related by the Dold-Kan correspondence
In a model category fibrations enjoy pullback stability and cofibrations are stable under pushout, but weak equivalences need not have either property. In a proper model category weak equivalences are also preserved under certain pullbacks and/or certain pushouts.
A model category is called
More in detail this means the following. A model category is right proper if for every weak equivalence in and every fibration the pullback in
is a weak equivalence.
by cor. 1, every model category in which all objects are cofibrant is left proper;
this includes notably
and many model structures derived from these, such as
So in particular also the local injective model structures on simplicial presheaves over a site are left proper.
A class of model structures which tends to be not left proper are model structures on categories of not-necessarily commutative algebras.
by cor. 1 every model category in which each object is fibrant is right proper.
This includes for instance the standard Quillen model structure on topological spaces.
Model categories which are both left and right proper include
The standard model structures on chain complexes.
While some model categories fail to be proper, often there is a Quillen equivalent one that does enjoy properness.
Every model category whose acyclic cofibrations are monomorphisms is Quillen equivalent to its model structure on algebraic fibrant objects. In this all objects are fibrant, so that it is right proper.
Let be a simplicial (possibly multi-colored) theory, and let be the corresponding category of simplicial T-algebras. This carries a model category structure where the fibrations and weak equivalences are those of the underlying simplicial sets in the classical model structure on simplicial sets.
Then there exists a morphism of simplicial theories such that
This is the content of (Rezk 00)
The following says that left/right properness holds locally in every model category, namely between cofibrant/fibrant objects.
Given a model category,
This gives a large class of examples of left/right proper model categories:
A model category in which all objects are cofibrant is left proper.
A model category in which all objects are fibrant is right proper.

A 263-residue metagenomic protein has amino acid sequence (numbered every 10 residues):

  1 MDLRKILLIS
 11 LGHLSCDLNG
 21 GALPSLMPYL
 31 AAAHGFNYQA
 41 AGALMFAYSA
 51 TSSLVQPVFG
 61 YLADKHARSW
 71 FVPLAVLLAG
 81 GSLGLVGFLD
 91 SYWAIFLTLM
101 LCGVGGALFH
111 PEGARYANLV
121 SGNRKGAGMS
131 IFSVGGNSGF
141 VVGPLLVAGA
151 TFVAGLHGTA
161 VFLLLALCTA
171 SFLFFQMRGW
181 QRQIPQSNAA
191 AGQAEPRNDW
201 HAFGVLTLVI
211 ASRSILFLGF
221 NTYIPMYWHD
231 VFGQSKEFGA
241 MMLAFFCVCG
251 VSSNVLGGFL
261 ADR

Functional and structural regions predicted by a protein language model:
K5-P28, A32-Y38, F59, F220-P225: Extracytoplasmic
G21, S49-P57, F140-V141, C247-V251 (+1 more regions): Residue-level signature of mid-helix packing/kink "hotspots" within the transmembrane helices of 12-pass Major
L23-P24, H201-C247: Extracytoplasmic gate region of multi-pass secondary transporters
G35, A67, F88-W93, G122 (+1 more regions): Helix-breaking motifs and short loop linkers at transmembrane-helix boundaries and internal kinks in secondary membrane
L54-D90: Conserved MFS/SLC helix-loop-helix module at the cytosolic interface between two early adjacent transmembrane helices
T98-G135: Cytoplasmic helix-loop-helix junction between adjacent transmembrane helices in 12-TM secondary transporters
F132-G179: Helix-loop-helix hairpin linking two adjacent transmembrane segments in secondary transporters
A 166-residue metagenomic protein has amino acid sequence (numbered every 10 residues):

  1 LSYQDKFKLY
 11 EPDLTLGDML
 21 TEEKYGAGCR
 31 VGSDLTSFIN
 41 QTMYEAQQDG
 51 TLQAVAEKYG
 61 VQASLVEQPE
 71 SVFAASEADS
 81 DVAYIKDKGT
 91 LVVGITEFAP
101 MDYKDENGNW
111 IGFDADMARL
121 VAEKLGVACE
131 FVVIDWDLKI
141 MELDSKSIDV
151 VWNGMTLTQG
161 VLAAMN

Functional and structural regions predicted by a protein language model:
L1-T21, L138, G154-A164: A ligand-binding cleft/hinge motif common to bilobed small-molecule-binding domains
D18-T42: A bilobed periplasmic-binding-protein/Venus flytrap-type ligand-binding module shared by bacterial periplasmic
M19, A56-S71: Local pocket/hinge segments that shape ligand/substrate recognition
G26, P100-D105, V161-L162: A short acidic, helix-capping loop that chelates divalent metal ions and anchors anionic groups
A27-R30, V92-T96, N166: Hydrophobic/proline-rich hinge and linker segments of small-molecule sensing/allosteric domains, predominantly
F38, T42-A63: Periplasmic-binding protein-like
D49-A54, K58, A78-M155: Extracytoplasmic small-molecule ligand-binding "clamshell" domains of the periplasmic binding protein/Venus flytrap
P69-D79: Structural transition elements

See in the list of Examples below for concrete examples.
Note that the above proposition applies only (in the right proper case, for concreteness) to pullbacks of fibrations along weak equivalences in which all three objects are fibrant, since a fibration with fibrant codomain also has fibrant domain. The definition of right proper, on the other hand, states this property in the case when none of the objects are assumed to be fibrant.
One might consider as an “in-between” assumption the situation when only the common codomain of the fibration and the weak equivalence (hence also the domain of the fibration) are fibrant; but it turns out that this apparently-weaker assumption is sufficient to imply full right properness. This can be found, for instance, as Lemma 9.4 of Bousfield’s On the Telescopic Homotopy Theory of Spaces.
Suppose that in some model category, if is a fibration and a weak equivalence, with (hence also ) fibrant, then the pullback is a weak equivalence. Then the model category is right proper, i.e. the same statement is true without the assumption that is fibrant.
Suppose given where is a fibration and a weak equivalence. Choose a fibrant replacement , and factor as a weak equivalence followed by a fibration . The assumption now applies to the cospan , so that the map is a weak equivalence. By 2-out-of-3, the induced map is also a weak equivalence.
Now by Ken Brown’s lemma, the pullback functor along preserves weak equivalences between fibrations, and in particular preserves this weak equivalence . Thus, the induced map is a weak equivalence. However, is a weak equivalence by the assumption, so by 2-out-of-3, the map is also a weak equivalence, as desired.
We demonstrate the first statement, the second is its direct formal dual.
So consider a pushout diagram